GOB passes law to decriminalize 10 grams of marijuana
Thursday, November 9th, 2017
As of Thursday, November 2nd, the possession of ten grams or less of marijuana (cannabis) in Belize is legal. The law decriminalizing the drug asks consumers who smoke it to do so in the confines of their home. The new law only applies to adults and any intentions of growing and retailing it will be considered a felony.
The intentions to decriminalize a small portion of the said drug was made public by the Government of Belize (GOB) on the 18th of August of this year. The Government introduced a new bill to amend the Misuse of Drugs Act, following the submission of a report in 2015 by a Decriminalization of Marijuana Committee formed in 2012. After looking at the facts presented, GOB decided to introduce this new step towards its control.
According to Attorney General Michael Peyrefitte, the passing of the law also served to give people a break by decriminalizing a small amount of marijuana. “But like any other drug, please enjoy it responsibly and know that we want to keep it, like any other drug, away from children,” said Peyrefitte.
Peyrefitte’s comments were met with opposition by the Council of Churches. They strongly disagree with the law and according to Pastor Lance Lewis, President of the National Evangelical Association of Belize, the move will have negative repercussions on the youth and the Belizean society. “I am against the smoking or ingesting of marijuana,” says Lewis. “It is going to create more problems for our society.” The pastor made it clear that he was in support of marijuana usage for medicinal purposes and use of it as hemp.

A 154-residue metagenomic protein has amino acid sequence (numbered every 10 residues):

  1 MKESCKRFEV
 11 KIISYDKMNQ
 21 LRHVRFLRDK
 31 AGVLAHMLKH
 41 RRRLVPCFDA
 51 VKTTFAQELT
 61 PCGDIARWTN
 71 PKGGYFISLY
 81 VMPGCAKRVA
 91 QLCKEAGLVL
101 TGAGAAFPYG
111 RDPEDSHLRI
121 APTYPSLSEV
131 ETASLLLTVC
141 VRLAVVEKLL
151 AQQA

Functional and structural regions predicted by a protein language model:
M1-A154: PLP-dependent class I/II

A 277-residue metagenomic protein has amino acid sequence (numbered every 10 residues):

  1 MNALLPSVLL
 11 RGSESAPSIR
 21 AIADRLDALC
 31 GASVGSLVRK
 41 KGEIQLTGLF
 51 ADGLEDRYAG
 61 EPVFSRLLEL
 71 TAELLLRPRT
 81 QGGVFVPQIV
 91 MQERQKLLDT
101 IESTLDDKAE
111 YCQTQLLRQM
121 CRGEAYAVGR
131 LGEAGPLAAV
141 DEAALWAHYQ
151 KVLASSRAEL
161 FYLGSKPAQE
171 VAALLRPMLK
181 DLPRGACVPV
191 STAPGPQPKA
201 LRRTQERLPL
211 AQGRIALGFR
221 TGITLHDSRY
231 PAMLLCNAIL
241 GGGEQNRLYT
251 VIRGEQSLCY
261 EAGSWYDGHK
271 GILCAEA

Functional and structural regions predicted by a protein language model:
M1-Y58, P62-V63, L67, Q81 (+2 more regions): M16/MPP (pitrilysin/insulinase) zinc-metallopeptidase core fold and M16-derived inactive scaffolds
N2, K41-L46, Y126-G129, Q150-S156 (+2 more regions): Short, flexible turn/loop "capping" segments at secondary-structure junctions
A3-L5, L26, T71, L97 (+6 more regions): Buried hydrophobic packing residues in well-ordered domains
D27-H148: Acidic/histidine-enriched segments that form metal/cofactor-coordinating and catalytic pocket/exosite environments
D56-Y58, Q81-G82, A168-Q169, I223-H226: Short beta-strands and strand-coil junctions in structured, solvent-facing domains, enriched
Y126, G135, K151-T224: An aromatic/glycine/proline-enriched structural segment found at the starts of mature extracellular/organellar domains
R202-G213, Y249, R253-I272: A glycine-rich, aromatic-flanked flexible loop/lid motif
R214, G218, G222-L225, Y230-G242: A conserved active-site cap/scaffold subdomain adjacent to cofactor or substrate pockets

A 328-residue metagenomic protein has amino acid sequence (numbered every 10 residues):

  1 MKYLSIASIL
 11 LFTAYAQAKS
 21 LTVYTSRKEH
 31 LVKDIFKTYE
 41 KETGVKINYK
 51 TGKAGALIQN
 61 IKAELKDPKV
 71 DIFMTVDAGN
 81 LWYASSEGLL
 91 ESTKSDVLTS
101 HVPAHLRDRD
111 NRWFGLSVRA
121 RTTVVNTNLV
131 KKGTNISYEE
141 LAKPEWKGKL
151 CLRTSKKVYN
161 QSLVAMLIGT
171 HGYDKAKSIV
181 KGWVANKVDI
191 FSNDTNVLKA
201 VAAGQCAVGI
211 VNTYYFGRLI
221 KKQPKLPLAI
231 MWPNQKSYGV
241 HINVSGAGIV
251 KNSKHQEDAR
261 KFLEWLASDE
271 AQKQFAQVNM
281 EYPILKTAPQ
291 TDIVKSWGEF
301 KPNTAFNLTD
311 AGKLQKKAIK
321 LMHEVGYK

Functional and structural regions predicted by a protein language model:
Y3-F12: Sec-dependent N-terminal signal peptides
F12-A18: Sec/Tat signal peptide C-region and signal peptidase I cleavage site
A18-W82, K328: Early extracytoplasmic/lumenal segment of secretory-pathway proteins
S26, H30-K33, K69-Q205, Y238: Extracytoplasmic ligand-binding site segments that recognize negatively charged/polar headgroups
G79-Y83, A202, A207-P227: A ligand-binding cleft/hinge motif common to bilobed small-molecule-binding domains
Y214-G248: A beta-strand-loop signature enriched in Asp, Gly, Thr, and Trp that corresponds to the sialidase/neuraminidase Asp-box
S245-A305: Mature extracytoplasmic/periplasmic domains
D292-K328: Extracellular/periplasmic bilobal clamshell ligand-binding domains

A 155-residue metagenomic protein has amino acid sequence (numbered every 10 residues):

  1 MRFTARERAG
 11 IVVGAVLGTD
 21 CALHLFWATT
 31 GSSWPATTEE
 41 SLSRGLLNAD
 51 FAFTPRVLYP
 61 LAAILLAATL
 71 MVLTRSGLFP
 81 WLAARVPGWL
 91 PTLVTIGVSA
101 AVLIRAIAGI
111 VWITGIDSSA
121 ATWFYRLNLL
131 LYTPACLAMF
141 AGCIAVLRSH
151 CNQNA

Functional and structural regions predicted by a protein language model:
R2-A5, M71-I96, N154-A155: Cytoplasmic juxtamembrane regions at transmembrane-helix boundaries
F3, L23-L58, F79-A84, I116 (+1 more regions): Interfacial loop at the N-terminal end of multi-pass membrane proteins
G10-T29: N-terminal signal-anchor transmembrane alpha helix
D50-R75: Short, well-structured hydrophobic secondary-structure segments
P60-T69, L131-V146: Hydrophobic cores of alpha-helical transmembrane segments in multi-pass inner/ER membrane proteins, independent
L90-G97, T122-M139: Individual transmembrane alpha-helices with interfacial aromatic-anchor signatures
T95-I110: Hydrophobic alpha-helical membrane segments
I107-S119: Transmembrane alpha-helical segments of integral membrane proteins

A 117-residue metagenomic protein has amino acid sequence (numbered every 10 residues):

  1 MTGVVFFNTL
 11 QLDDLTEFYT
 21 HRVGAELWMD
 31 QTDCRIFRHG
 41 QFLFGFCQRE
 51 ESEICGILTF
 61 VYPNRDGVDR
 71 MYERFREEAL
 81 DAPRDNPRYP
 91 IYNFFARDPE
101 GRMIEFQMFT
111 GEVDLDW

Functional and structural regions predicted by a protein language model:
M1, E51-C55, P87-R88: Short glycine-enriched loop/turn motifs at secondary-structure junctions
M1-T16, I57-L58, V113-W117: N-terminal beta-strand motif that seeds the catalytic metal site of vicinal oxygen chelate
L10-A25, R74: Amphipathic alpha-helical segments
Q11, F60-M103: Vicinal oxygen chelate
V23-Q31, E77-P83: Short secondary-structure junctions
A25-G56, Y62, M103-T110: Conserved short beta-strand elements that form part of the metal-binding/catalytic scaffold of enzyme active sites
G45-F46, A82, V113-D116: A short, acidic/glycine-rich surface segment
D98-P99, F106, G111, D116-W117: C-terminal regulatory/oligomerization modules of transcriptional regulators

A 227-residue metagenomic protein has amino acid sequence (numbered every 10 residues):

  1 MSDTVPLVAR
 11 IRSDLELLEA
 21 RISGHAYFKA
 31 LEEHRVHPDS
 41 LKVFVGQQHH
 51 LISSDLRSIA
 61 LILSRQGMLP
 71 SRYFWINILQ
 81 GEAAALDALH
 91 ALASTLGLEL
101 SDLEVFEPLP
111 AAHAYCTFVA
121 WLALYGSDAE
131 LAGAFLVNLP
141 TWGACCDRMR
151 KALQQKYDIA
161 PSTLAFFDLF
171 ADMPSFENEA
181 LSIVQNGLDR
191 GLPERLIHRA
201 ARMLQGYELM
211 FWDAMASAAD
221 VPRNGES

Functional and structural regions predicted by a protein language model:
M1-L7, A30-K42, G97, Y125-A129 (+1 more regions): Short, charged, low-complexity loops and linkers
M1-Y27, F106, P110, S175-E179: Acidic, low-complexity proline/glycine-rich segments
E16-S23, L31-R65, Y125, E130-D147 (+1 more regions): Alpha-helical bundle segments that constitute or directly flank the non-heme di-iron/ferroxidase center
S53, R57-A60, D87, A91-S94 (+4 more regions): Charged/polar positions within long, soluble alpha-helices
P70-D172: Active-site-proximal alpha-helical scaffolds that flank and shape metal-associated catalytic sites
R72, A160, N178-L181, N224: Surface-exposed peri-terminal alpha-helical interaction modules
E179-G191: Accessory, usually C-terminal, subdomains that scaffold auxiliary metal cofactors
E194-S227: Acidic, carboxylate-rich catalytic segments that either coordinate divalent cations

Lewis also accused the government of ignoring their arguments prior to the decriminalization of the drug. This outcry by the churches was met with a bold answer by Peyrefitte who bluntly said that the church has no moral authority to judge weed smokers. Peyrefitte further criticized them, pointing out that they are not opposing the sale and consumption of cigarettes and alcohol, which according to him, are more dangerous than marijuana.
On Ambergris Caye, residents are weighing in with different views. Many island residents are happy with the new law as it allows them to enjoy their drug of choice. Others see it as a negative influence on the youth, who will more likely become weed smokers at an early age. “You can never satisfy everyone,” said a marijuana user. “But I am glad they decriminalized it. I don’t cause any trouble to anyone, so it is not that negative as others think, marijuana is part of my daily life.”
Authorities on the island have been monitoring activities more diligently ever since the law went in to effect but they are not all optimistic. In a previous interview, Officer in Charge of the Coastal Executive Unit Superintendent Henry Jemmott stated that the introduction of the law will have both positive and negative effects on the island. “We will have more time to deal with bigger cases rather than being behind all these people for possession of a small amount of marijuana,” he said. “On the other hand, the demand of marijuana might increase across the island, bringing about other issues such as increased violence and more marijuana vendors etc..” he did not clarify the cause of expected ‘violence.’
So far no incidents have been reported on Ambergris Caye due to the decriminalization of the drug, but, authorities remain vigilant as the new law settles in. They have also indicated that their officers have been briefed on the situation, and whenever they are on patrol and find someone in possession of marijuana they will determine if it is ten grams or less. In case of any doubts, the person found with the drug will be taken to the police station, where it will be weighed. If it is determined to be ten grams or less, the person will not be charged and will be released.
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